In this preferred embodiment, the soundboard (not shown) is formed of the conductively doped resin-based material of the present invention. The conductive loading percentage, by weight, and the base resin are chosen to allow greater absorption and less reflection of the sound waves. This selection allows the acoustic piano soundboard to mimic the acoustical properties and the tonal response of the natural spruce wood.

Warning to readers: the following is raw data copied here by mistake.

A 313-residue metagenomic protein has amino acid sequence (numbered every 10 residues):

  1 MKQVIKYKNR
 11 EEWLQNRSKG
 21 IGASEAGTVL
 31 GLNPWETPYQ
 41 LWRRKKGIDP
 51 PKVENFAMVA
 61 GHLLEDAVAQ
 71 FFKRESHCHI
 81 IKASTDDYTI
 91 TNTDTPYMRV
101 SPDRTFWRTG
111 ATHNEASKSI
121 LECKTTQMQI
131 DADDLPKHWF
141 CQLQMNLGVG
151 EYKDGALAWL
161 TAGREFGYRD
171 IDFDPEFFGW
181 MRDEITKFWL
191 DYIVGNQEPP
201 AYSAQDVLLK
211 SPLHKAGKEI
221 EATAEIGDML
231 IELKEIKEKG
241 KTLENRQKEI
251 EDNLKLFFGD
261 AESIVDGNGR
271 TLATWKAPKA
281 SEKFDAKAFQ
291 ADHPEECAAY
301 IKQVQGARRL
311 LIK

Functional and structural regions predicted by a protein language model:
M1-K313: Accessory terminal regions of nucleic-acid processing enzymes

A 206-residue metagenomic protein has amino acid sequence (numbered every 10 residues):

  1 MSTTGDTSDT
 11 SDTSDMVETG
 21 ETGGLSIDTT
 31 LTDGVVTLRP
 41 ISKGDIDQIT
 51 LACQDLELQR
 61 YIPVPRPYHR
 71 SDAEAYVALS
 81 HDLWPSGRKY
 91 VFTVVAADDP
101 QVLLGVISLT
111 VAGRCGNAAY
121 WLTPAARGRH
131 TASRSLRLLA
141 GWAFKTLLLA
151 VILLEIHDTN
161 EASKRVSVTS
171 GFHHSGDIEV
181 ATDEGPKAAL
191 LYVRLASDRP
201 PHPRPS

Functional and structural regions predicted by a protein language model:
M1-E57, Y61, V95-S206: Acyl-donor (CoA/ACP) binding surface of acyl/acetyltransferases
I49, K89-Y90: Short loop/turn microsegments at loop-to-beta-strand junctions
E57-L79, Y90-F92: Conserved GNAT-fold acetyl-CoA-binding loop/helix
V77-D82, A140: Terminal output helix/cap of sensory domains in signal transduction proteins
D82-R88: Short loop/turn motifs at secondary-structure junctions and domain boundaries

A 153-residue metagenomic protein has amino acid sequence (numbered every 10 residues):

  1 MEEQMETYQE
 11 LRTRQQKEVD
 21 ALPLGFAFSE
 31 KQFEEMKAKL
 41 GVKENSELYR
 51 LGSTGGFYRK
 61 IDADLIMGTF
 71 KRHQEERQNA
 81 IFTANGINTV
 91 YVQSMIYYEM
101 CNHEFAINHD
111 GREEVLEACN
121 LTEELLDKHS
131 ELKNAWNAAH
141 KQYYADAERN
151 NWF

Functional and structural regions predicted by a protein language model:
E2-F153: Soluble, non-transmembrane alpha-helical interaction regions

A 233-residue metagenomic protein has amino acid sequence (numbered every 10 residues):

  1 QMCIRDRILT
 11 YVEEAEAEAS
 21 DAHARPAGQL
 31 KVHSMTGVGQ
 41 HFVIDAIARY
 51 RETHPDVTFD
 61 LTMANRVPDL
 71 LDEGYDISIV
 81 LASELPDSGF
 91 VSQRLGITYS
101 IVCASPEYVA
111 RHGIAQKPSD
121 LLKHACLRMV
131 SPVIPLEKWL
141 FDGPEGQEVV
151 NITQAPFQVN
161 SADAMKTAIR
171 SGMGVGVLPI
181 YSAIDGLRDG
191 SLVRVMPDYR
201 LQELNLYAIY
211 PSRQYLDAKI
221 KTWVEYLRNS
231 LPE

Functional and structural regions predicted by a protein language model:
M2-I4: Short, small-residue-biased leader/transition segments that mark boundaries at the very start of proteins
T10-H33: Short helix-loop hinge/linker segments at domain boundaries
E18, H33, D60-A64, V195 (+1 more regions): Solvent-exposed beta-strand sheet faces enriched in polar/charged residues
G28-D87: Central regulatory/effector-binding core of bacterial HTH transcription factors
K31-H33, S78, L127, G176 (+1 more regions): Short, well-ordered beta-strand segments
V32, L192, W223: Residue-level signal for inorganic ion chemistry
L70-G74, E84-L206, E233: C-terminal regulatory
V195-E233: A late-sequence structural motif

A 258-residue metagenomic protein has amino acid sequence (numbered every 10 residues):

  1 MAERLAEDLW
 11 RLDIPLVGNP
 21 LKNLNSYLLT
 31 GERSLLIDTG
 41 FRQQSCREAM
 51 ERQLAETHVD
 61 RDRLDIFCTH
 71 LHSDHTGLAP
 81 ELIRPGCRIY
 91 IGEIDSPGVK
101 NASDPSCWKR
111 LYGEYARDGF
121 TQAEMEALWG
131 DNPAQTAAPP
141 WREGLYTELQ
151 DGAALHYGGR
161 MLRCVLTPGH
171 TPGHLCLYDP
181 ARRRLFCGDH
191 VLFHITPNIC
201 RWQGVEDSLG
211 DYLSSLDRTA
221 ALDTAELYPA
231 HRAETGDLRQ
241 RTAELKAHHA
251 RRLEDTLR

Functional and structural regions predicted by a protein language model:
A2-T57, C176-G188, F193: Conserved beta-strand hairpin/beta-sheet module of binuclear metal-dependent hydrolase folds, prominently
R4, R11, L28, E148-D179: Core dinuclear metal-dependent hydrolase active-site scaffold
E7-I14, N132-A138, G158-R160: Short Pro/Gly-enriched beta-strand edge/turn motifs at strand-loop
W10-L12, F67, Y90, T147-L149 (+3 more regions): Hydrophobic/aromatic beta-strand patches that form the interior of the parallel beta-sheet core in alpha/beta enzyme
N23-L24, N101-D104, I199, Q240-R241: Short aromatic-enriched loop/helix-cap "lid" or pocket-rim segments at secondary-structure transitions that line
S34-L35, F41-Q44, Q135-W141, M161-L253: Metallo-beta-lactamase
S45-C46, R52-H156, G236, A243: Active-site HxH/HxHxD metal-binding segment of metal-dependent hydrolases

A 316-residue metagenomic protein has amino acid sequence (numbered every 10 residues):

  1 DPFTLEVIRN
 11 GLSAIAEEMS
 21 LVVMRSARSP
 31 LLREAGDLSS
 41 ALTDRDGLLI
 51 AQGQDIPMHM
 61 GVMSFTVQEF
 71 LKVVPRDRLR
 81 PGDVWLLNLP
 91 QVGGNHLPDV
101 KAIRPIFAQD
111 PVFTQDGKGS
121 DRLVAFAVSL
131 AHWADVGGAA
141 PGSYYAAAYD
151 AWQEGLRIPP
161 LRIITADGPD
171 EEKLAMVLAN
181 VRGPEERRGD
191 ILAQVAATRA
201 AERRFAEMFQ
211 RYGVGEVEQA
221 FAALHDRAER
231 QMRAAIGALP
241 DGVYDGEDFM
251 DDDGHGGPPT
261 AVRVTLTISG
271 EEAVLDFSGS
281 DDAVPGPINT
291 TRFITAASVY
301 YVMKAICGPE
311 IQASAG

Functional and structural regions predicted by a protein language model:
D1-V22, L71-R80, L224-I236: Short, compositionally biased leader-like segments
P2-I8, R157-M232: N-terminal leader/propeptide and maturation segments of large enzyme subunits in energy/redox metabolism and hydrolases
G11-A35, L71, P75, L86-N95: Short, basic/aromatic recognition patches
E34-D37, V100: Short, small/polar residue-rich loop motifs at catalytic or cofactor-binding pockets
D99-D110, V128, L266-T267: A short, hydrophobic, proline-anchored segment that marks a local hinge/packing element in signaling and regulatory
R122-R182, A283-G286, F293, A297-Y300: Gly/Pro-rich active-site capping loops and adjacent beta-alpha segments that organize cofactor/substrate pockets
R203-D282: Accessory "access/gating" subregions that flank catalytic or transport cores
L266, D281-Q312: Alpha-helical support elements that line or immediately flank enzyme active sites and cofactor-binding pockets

Typical piano construction utilizes a body and top made of a veneered wood of oak, mahogany, walnut and the like. Typically the core is formed of cheaper woods such as pine, pressed wood, and/or chipped wood. The core, while having some tonal qualities, typically is not considered to greatly influence the sound of the acoustic piano. In one embodiment of the present invention, the core for the body 222 and the top 224 are molded of the conductively doped resin-based material of the present invention. The core of the conductively doped resin-based material is then covered with a veneer of the desired wood for appearance. In another embodiment the core is formed of the conductively doped resin-based material and then painted to achieve the desired appearance. The acoustic piano 220 that utilizes a core for the body 222 and top 224 formed of the conductively doped resin-based material has increased tonal qualities due to the ability to adjust the resonating properties of the material.